Author Topic: Where should the market be based on historical norms?  (Read 2002 times)

FrugalSaver

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Where should the market be based on historical norms?
« on: March 18, 2018, 05:03:45 PM »
THinking back to 1999, the Dow hit 10,000 for the first time.

The market was over 14,000 in 2006

Then finally got back to the level around 10 years later and hit 18,000 in 2016

Today it stands at 25,000

Just putting a growth multiplier of 7% per annum from 1999, the market would be at about 36,165

At an 8% per annum, it would be 43,157

At the end of 2016, we had recorded one of the worst 18 year runs in stocks on record including an entire "lost decade+"

will be interesting to see how the business tax cuts work and the significant growths in employment numbers and how that affects the overall market.

My biggest fear right now is the fed and them raising interest rates too fast.

Fully 81 of the 84 OECD countries' economies are in growth mode which is unparalleled in the history of the globe. 

If policy can remain conducive to business growth and encouraging people to take reasonable risks, we could be in for some amazing times in the future.

ChpBstrd

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Re: Where should the market be based on historical norms?
« Reply #1 on: March 18, 2018, 08:26:31 PM »
Are you suggesting that the low-single-digit capital gains on stocks since 1999 mean:
1) we are "due for" higher ROI in the future?
2) low single digit ROIs, compounded, still lead to spectacular growth over time?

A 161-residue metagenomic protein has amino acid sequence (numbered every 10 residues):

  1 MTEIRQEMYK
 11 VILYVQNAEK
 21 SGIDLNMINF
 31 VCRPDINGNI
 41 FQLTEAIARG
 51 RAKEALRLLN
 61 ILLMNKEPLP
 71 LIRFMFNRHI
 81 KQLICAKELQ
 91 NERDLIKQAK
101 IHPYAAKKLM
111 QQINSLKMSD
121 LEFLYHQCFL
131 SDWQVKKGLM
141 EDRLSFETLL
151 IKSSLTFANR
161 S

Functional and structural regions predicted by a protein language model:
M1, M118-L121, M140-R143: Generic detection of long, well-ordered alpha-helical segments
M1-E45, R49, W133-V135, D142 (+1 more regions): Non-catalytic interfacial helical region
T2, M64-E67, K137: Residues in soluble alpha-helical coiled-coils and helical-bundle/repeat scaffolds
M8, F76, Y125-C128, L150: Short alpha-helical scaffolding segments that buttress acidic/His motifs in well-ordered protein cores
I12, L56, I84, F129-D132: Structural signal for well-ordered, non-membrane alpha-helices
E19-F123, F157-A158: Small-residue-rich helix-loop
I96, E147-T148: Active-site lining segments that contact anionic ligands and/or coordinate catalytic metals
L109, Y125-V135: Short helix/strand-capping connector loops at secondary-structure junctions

or
3) both: growth will be extra spectacular due to current business conditions?

Also, the tax cuts and interest rate rises are two sides of the same coin. The tax cuts will increase the national debt, so businesses and wealthy taxpayers get their liabilities decreased and the national debt is increased. It's a transfer of wealth from government accounts to taxpayers - essentially money-printing. The high rate of borrowing impairs the creditworthiness of the US government and adds supply to the bond market, raising interest rates. This is why we can't have both extremely low taxes and extremely low interest rates / inflation.

SeattleCPA

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Re: Where should the market be based on historical norms?
« Reply #2 on: March 19, 2018, 07:54:15 AM »
Wouldn't the market's valuation at historical norms equal its earnings times its average PE ratio?

Or restated another way (and just very roughly) if the average PE is 15 and its currently 30, the market's normal valuation would be half of what it is currently.

BTW, I think maybe your approach needs to include both dividends and share buy backs to get the return calculation right.

bwall

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Re: Where should the market be based on historical norms?
« Reply #3 on: March 19, 2018, 11:15:17 AM »
Why take 1999 as a baseline? Why not, say, 2003?

Are there 84 countries in the OECD? Or did I misunderstand something?

facepalm

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Re: Where should the market be based on historical norms?
« Reply #4 on: March 21, 2018, 11:58:40 PM »


Just putting a growth multiplier of 7% per annum from 1999, the market would be at about 36,165

It doesn't work that way.

Travis

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Re: Where should the market be based on historical norms?
« Reply #5 on: March 22, 2018, 10:28:18 AM »

Just putting a growth multiplier of 7% per annum from 1999, the market would be at about 36,165
...
Fully 81 of the 84 OECD countries' economies are in growth mode which is unparalleled in the history of the globe.